SciPost Submission Page
The QCD Equation of State in Small Systems
by W. A. Horowitz, Alexander Rothkopf
This is not the latest submitted version.
|As Contributors:||William Horowitz|
|Arxiv Link:||https://arxiv.org/abs/2109.01422v1 (pdf)|
|Date submitted:||2021-09-14 08:37|
|Submitted by:||Horowitz, William|
|Submitted to:||SciPost Physics Proceedings|
|Proceedings issue:||50th International Symposium on Multiparticle Dynamics (ISMD2021)|
We present first results on just such finite system size corrections to the equation of state, trace anomaly, and speed of sound for two model systems: 1) free, massless scalar theory and 2) quenched QCD with periodic boundary conditions (PBC). We further present work-in-progress results for quenched QCD with Dirichlet boundary conditions.
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Anonymous Report 1 on 2022-2-16 (Invited Report)
The structure in terms of a mix of analytic toy model and results from more realistic lattice calculations, with physical comparisons of the two is very nice, and mostly accessible.
The abstract seems to start mid-paragraph! Some initial context appears to have been accidentally trimmed.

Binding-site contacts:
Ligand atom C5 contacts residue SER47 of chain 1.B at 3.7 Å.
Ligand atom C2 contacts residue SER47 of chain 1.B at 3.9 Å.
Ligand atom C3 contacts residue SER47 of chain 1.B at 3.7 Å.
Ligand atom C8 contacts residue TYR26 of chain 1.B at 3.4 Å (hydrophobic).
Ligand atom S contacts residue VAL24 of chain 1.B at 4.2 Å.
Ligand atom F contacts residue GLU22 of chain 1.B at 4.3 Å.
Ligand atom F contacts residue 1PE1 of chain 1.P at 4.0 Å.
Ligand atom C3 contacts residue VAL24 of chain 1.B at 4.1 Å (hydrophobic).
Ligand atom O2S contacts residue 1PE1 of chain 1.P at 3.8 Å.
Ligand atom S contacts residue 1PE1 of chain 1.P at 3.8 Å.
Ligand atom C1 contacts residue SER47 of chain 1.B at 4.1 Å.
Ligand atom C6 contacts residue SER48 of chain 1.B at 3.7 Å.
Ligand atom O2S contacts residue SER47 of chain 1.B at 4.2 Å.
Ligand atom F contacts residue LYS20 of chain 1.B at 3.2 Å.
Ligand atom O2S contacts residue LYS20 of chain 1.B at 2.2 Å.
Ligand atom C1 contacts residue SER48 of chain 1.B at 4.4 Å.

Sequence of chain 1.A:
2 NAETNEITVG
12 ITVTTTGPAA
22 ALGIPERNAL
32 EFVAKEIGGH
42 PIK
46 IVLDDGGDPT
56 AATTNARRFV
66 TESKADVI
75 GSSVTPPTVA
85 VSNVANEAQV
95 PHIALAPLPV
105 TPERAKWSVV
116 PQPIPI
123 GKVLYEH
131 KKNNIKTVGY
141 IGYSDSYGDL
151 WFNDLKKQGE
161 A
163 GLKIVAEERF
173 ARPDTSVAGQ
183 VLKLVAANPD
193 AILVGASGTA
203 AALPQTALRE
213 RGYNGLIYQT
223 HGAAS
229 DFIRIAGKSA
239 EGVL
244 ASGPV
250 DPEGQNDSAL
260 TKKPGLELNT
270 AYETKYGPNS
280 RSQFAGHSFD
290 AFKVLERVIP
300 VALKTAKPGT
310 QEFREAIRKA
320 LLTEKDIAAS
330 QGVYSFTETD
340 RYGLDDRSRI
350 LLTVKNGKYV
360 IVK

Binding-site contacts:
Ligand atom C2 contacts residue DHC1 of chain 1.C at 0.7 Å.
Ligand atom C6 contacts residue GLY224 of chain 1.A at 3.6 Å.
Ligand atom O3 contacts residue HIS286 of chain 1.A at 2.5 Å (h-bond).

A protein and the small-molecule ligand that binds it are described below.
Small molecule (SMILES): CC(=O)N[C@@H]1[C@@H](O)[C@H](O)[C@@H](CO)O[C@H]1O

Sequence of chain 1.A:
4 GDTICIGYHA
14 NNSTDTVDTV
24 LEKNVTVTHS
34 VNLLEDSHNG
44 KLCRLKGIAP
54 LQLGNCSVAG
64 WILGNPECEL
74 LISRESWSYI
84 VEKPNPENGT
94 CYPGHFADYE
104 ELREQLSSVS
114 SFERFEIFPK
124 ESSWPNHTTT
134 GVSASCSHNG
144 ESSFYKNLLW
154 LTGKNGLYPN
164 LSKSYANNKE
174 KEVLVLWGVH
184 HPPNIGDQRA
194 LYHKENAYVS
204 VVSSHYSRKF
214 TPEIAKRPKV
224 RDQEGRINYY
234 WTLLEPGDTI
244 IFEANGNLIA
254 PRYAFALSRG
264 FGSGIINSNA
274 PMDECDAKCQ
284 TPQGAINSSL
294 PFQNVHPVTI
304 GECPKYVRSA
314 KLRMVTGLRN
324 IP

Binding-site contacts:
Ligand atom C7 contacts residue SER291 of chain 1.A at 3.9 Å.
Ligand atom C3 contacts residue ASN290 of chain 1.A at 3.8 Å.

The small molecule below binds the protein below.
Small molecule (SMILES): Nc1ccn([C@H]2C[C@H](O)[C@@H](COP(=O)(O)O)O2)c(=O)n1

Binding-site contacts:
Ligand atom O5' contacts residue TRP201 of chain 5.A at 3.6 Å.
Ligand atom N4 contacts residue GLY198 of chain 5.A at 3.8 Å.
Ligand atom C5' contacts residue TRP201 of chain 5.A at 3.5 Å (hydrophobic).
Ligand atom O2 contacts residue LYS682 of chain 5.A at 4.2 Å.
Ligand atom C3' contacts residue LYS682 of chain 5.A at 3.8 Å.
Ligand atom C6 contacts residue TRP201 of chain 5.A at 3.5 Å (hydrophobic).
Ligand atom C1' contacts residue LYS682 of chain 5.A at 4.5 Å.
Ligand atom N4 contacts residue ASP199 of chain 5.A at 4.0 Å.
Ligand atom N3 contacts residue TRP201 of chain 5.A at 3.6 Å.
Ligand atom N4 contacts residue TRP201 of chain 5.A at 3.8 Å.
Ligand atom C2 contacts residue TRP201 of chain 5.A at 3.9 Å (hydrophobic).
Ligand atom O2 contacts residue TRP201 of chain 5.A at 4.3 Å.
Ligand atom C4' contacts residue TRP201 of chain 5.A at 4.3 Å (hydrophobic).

In section 2, should the "phenomenologically relevant T ∼ 400 MeV" be phenomenologically *irrelevant*, since the volume is large and the finite-size effects small? This seems to be the case for the "plates" picture, but not the others, which fit the ~10% effect in the text. This part could do with some expansion to explain the relevance of the plates/tube/box labels, and the logic being used to argue T and TxL values in A+A and p+p systems: to a non-specialist like myself, this bit is interesting but opaque.
It would be good to give more physics context to the trace-anomaly discussion and conclusion: what effect can this reduced coupling / increased speed of sound be expected to have on e.g. flow observables?
A well-written contribution. I would just request a few improvements to the text (cf. the "weaknesses" field) to make it more comprehensible by non-specialists who can't follow the implicit logic or significance in some of the arguments made.
See three issues raised in "weaknesses"